Blood Law sounds really interesting. I'm don't usually read anything with vampires, but I love the idea of a vampire police procedural. I definitely have to get a copy of this.

Joyce Tremel said...

Jeannie, I just read your excerpt. Thanks a lot. I think I'm hooked. I have to find out what happens next!

Jenna said...

Joyce, I don't usually read vampire stuff either, but I agree: the excerpt of Blood Law is REALLY good, and I think I'm gonna have to make an exception. (I do occasionally. I adore Nancy Haddock's vampire, Cesca, and Molly Harper's, Jane.)

Annette said...

Welcome to Working Stiffs, Jeannie! My vampire reading is pretty limited, too, but this does sound intriguing. Looking forward to reading it.

Patg said...

OKAY, Jeannie, here's your vampire loving Stiff. Book sounds fab, put it on my To Read list instantly.
Hope all your promotion is going well. The concept of legal vampires has facinated me since LKH's books, so will look forward to it.

Susan Helene Gottfried said...

I'm a vamp-loving Stiff, too. I'm just not as die-hard Stiff as the others. (shame on me, I know!)

I'm dropping in to thank Joyce for the e-mail. I've got this posted at Win a Book for you.

Jenna said...

I forgot to mention that Jeannie is also over on the Southern Authors blog today. You can read her other post at www.southernauthors.blogspot.com and if you're interested, I'm on Jeannie's grog today, and all week: 7criminalminds.blogspot.com

Jeannie Holmes said...

Hi Joyce and thanks for the warm welcome!

Yes, my Twitter feed does get a little silly at times but considering the dark places I go in my head when I'm writing, silliness is a great stress reliever. :)

I'm glad Blood Law has piqued your interest and I hope you enjoy it!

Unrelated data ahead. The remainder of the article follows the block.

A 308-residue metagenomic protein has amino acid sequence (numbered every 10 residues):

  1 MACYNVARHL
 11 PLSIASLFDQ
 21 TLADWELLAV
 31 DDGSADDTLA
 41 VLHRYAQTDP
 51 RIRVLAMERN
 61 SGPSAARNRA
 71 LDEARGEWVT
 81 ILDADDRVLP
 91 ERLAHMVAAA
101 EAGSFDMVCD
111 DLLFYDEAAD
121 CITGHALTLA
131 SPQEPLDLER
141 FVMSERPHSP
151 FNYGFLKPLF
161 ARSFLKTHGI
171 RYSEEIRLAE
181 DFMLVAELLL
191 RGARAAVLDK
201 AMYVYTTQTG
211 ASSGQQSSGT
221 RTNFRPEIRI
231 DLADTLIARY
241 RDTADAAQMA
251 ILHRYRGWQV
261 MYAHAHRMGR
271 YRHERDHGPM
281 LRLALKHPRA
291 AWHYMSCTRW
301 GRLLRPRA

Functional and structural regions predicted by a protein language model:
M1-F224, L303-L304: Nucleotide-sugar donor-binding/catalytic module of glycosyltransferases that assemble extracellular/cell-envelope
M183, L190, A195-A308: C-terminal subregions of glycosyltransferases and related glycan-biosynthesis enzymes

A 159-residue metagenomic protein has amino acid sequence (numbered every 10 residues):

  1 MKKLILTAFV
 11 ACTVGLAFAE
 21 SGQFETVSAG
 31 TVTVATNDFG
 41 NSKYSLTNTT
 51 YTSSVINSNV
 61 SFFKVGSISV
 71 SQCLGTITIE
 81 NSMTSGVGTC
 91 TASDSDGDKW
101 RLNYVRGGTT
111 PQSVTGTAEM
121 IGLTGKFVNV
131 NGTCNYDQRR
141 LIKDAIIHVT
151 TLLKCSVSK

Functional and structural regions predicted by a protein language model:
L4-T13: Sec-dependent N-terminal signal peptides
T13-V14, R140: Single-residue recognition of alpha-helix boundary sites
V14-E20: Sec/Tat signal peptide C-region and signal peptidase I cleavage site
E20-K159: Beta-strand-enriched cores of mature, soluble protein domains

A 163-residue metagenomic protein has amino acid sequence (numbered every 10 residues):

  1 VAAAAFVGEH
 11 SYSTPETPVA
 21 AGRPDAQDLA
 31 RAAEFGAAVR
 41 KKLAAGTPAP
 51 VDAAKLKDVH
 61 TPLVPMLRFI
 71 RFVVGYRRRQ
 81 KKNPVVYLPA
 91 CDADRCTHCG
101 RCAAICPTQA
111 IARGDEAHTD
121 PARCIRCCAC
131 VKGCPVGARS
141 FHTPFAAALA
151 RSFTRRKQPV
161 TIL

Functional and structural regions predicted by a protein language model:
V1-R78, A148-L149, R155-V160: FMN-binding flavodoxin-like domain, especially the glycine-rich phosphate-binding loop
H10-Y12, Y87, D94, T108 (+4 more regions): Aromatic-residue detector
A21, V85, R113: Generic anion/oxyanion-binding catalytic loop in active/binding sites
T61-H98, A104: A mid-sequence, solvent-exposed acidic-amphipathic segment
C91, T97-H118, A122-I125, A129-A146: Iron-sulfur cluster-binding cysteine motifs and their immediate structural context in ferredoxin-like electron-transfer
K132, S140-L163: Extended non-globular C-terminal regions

Jeannie Holmes said...

Hey Jennie!

Thanks again for inviting me to hang out with the Stiffs today. I'm glad you like the excerpt -- only one week until you can read the rest of it. ;)

Jeannie Holmes said...

Hi Annette!

Thanks so much for the comment and I hope you enjoy the book. :)

Jeannie Holmes said...

Hi Patg!

Thanks so much! I love LKH's early Anita books. Police procedurals have always fascinated me, as have vampires, so it was a lot of fun combining the two. I was able to go on a "ride along" with a patrol officer as part of my research. Fun!!

Jeannie Holmes said...

Hi Susan!

Thanks for dropping in to say "Hi," and I hope you enjoy Blood Law! :)

Patg said...

Just got back from B&N. Needed a wedding card and decided to look for your book. Are you ready for this---I blanked on your name. Well, a reaaaaaaaaaallllllllllly nice clerk was willing to pull up Working Stiffs on his computer, but it was down, so he used his cell phone!!!! Your book hadn't been shelved yet, so he went to the back room to get it. I found the clearance table while I waited and wound up with a 'few' things. You book looks very nice--he said it was going up on a 'just in' rounder on Friday!!!

Jeannie Holmes said...

Patg -- LOL! That's such an awesome story! Thank you for sharing it. I knew B&N would be stocking Blood Law in the towers, but I didn't know they would be putting it out on Friday. Wow. I'm going to have to start biting my nails more now. :)

Joyce Tremel said...

Pat, that's a great story!

Jeannie, looks like your book is going to be a big hit!

Sandy Cody said...

Sounds like an interesting book - and totally unique. Good luck with it.

mariska said...

This is sounds GREAT ! I love vamps story. and the excerpts hooked me !

uniquas at ymail dot com